This is a photo of the Champion tree of this species in Georgia. It has been called the Angelica tree and grows in the southeastern U.S.. It is small, deciduous, and bipinnate often with multiple stems. The bark is covered … Continue reading
In this new book, David George Haskell distinguishes trees by their sounds, especially when it rains. Trees make different sounds depending on their leaves’ shapes and sizes. Every species has its own song. Haskell says he has trained his ears … Continue reading
By John D. Kushla Professor & Extension Forestry Specialist Spring is a great time of year to identify trees as they flower. Phenology is the study of cyclical patterns in plants and animals. Trees emerge from dormancy in a pattern … Continue reading
This is a common Southern species of oak. It grows in poor soil and is resistant to fire, drought, and rot. Its leaves have a cross-like shape; hence, its Latin name. It can be called the cemetery tree because, as seen in this picture, it often has a spooky form that makes it stand out from other species. What is this tree?
Check out this great video on 12 Trees You Won’t Believe Actually Exist by Facts Verse
This tree is native to the eastern United States but has a famous, frequently planted cousin in Europe. It is medium sized and deciduous, grows fast, and lives around 200 years. It is an understory tree. Form is domed with spreading branches. The wood is light-colored and known for its beauty.
Source: Moondyne @ Wikipedia This is a boab tree in Western Australia called Gija Jumulu. According to Wikipedia, jumulu is the indigenous word for boab. The tree is over 700 years old. Boabs can live up to 2000 years old. … Continue reading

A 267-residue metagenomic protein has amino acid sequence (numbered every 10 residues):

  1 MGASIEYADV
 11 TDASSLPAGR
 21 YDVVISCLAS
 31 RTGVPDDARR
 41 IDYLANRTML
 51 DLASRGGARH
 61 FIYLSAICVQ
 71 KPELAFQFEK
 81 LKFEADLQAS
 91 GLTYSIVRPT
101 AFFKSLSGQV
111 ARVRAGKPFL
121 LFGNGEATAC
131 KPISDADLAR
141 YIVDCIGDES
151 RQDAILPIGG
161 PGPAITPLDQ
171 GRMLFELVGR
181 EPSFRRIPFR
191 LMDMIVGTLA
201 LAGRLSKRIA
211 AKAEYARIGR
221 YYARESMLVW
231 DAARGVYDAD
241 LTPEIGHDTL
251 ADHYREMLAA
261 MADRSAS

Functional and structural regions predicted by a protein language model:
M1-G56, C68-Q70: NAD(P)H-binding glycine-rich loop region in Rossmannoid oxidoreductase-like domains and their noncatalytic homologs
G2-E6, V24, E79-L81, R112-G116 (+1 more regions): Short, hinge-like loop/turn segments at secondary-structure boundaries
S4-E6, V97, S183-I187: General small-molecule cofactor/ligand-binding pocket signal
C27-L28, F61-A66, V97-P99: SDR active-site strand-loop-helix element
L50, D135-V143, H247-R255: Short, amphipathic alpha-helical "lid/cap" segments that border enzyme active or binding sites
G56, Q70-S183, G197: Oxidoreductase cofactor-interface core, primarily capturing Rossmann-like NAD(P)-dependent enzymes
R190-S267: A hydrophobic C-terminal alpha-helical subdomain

This is a classic Southern tree that often grows like a shrub. It originates from Asia and the Tea family with over 100 species and thousands of hybrids. It blooms during the winter leading to its nickname “Rose of Winter.” It has thick leathery dark green leaves with fine serrations. The leaf base is cuneate and tip is pointed. It is a common garden plant. What is this tree?
This is a common tree to eastern North America. It is a shade tree and can grow to be a tall tree – up to 90 ft. – but typically reaches around 50 ft. It grows well in moist soils and tolerates standing water. It is an excellent native ornamental tree with minimal insect or disease problems. The species is dioecious. The tree is identified by leaves with small lobes on each side of the longitudinal axis. The leaves are some of the first to change color in the fall. Also, branches tend to grow at right angles to the stem. This is a good honey tree. Can you name this tree?
This evergreen tree is not a fir, although it is commonly known as one. The species is native to Asia where they can be large trees and are used for timber in coffins and temples. They are commonly planted in the West (zone 7-9) as a medium-sized ornamental. The leaves are leathery blue-green and needle-like, although unlike pinus, the needles are broadly flat and spiral around the stem. The female cones are somewhat small with spirally arranged scales. It prefers shade and acidic well-drained soils. It is a fairly hardy species as long as it’s not planted too far north where it doesn’t tolerate cold very well.